Anne Hathaway and Rebel Wilson portray two con artists in The Hustle, donning the roles that were played so amusingly in the eighties classic by Michael Caine and Steve Martin; this look back at how Reginald Dwight became Elton John in Rocketman is one of the better rock star biopics in recent years, and easily surpasses movies like last year’s subpar Bohemian Rhapsody.
*ing: Anne Hathaway, Rebel Wilson, Alex Sharp, and Ingrid Oliver
Directed by Chris Addison
Not content with just making remakes, Hollywood likes to mix things up by also making remakes of remakes. Because why not. Their latest feat of re-recycling arrives in the form of the supposed comedy The Hustle, a gender swapped remake of Dirty Rotten Scoundrels (1988) which was itself a remake of Bedtime Story (1964). It’s all exactly as unnecessary as it sounds.
Anne Hathaway and Rebel Wilson portray two con artists, donning the roles that were played so amusingly in the eighties classic by Michael Caine and Steve Martin.
Sophisticated Josephine (Hathaway) and unrefined Penny (Wilson) are both swindlers who target rich men, although the former is far more successful than the latter. When the two cross paths, Penny asks the more experienced Josephine to teach her the art of conning. Josephine reluctantly takes Penny under her wing, but ultimately wants to get rid of the intruding trickster, unwilling to share her territory. The two eventually make a bet – the first to con a young tech millionaire (Alex Sharp) will win while the other will have to leave town.
Knowing how things will end not only drains the movie of any potential excitement, but the gender flip also robs the story of the sly feminist twist that the 1988 film delivered so cleverly.
Its other main problem, of course, is that it just isn’t very good. The script the ladies are working with is too weak to generate any laughs. And as charming as Anne Hathaway and Rebel Wilson can be in the right roles, you can’t really expect them to top Caine and Martin. Both seem miscast here; Wilson just sticks to her shtick yet again, while Hathaway deserves to be in a better project more suitable to her comedic skills.
All in all, The Hustle is an unfunny misfire that can neither match the wit and smarts of its predecessor, nor bring anything new to the storyline or make the most of its female spin.
*ing: Taron Egerton, Jamie Bell, Richard Madden, and Bryce Dallas Howard
Directed by Dexter Fletcher
The biopic takes the shape of an extended addiction rehabilitation session, as a flamboyantly dressed Elton John (played by a fantastic Taron Egerton) enters group counselling and starts recounting his life in flashbacks.
The movie takes a look at the musician’s childhood and his strained relationship with his parents, ultimately focusing on how his prodigal musical talents led to an astoundingly successful career as a performing artist and how he then ended up struggling with drug addiction and depression. At the heart of the film is the singer’s musical partnership and enduring friendship with lyricist Bernie Taupin (Jamie Bell).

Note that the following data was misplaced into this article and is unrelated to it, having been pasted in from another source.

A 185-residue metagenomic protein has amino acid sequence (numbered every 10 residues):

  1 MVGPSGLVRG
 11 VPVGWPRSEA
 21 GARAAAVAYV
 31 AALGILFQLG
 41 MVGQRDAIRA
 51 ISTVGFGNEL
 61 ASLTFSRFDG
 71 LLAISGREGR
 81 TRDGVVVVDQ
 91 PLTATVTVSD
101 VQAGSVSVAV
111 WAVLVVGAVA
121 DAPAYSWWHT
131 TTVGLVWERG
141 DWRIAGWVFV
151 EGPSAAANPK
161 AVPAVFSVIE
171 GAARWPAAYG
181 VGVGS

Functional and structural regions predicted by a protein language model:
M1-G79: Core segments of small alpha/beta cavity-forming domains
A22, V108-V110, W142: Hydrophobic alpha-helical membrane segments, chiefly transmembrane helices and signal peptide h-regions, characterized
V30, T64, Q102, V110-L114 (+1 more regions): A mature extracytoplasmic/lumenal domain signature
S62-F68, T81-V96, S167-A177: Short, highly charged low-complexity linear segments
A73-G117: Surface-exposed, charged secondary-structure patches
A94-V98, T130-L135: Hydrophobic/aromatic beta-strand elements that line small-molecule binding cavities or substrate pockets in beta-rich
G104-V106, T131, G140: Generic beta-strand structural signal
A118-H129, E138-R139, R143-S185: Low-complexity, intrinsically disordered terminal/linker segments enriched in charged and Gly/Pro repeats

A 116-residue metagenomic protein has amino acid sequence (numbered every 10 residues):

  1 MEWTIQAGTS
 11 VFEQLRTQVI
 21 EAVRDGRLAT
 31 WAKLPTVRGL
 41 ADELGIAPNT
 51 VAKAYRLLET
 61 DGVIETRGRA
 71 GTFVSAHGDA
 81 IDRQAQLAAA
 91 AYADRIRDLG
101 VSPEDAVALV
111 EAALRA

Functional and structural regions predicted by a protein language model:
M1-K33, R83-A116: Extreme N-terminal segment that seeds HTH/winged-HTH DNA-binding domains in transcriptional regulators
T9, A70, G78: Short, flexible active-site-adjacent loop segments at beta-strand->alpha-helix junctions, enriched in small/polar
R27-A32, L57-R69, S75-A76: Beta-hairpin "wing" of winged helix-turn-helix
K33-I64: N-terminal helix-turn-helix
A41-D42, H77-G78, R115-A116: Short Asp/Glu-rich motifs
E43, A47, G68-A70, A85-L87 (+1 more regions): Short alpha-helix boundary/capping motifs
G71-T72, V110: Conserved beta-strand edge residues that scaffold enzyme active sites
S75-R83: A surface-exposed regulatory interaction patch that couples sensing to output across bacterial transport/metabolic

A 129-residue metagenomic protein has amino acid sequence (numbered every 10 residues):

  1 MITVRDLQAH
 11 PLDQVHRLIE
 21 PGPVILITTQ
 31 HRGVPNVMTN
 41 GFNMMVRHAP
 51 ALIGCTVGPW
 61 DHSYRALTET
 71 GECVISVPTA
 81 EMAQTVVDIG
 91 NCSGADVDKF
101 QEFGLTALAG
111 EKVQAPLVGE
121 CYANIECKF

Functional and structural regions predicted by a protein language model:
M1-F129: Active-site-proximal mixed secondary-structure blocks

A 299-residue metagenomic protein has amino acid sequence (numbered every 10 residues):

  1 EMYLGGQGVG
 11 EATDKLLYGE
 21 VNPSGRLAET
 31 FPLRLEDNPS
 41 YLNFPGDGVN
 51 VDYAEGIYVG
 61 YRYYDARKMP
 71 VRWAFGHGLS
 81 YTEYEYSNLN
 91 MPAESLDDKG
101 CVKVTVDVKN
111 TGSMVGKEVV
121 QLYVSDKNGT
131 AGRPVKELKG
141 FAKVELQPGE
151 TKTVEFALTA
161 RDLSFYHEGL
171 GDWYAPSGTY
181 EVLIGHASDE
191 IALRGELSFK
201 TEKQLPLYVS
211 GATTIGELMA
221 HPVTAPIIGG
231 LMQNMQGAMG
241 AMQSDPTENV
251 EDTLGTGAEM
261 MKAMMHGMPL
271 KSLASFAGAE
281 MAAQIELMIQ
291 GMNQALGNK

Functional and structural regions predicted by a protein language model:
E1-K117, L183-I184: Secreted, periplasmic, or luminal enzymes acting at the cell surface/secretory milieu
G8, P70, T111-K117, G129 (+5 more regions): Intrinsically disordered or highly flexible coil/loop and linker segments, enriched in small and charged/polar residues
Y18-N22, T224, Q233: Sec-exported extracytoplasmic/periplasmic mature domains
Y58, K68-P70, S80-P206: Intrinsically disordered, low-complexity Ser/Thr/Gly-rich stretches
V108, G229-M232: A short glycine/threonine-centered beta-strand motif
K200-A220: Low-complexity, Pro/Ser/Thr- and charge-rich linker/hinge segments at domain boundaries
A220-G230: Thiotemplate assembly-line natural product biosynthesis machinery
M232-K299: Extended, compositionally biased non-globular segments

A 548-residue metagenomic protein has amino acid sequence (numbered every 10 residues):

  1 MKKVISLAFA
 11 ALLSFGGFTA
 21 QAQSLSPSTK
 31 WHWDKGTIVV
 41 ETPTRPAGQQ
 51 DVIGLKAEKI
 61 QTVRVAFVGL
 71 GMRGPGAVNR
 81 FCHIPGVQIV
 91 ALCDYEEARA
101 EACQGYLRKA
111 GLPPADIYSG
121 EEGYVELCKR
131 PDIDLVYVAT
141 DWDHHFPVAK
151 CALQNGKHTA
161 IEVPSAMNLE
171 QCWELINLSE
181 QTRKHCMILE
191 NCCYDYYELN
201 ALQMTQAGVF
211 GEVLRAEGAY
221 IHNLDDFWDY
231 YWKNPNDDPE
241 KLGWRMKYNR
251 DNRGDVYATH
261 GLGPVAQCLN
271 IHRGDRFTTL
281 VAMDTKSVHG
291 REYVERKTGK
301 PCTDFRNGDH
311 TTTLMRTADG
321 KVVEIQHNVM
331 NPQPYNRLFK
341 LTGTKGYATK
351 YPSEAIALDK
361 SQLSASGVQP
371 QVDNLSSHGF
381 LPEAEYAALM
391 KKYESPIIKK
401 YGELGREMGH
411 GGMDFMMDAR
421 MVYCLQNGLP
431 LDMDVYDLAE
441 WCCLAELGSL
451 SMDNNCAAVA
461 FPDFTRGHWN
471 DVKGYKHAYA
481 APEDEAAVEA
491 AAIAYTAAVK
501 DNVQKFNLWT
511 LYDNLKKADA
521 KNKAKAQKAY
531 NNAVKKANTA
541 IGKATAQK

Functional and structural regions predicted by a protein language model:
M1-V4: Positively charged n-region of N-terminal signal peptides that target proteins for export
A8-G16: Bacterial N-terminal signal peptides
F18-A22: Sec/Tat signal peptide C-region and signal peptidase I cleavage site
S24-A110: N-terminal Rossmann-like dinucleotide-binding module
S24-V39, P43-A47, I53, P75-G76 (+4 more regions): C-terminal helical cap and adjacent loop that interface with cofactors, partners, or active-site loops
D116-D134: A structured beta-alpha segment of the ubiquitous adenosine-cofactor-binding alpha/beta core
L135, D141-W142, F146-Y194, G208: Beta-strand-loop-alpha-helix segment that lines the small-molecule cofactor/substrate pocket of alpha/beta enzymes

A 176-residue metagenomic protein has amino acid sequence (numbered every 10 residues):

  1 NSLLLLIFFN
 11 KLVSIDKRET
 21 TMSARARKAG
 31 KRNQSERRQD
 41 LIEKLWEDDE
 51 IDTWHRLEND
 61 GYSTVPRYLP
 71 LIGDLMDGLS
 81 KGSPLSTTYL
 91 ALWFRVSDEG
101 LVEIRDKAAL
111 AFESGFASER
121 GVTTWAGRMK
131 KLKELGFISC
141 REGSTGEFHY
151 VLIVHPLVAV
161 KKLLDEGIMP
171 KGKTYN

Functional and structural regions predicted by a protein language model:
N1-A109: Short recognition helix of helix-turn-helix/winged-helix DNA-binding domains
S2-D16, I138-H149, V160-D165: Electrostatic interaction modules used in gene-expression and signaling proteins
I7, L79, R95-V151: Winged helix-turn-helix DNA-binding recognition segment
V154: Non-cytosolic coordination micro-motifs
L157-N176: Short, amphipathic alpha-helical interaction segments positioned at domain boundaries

His sexuality is also explored in the movie, including his relationship with manager John Reid (Richard Madden) and a short-lived marriage to German recording engineer Renate Blauel (Celinde Schoenmaker).
Rocketman offers insight into how someone can be so successful, yet so troubled at the same time. Elton is depicted here as a gifted musician but flawed human, and brought to life magnificently by Taron Egerton who simply nails the part. The actor is perfectly cast in the lead role, and both his singing and acting elevate the proceedings and wonderfully mirrors his real life counterpart.
The big, bright, bold musical intertwines Elton John’s songs with the narrative and captures the zest of his larger than life persona. The film is visually impressive; the costumes are beautiful. Dexter Fletcher’s unorthodox surrealistic fantasy approach is in keeping with the subject’s spirit and style, but it also detracts a bit from the biographical core. Also, the songs sometimes impact the pacing and get in the way of the narrative flow. And Rocketman’s depiction of fame and its comeback story elements prove to be a bit standard.
Ultimately though, this look back at how Reginald Dwight became Elton John is one of the better rock star biopics of recent years, and easily surpasses movies like last year’s subpar Bohemian Rhapsody. Plus, the project serves as a terrific showcase for Egerton’s clearly immense talent. The film is likely to please the musician’s fans as well as introduce him to a new audience and leave viewers with an appreciation for his work and journey.
Rating system: *Not on your life * ½ If you really must waste your time ** Hardly worth the bother ** ½ Okay for a slow afternoon only *** Good enough for a look see *** ½ Recommended viewing **** Don’t miss it **** ½ Almost perfect ***** Perfection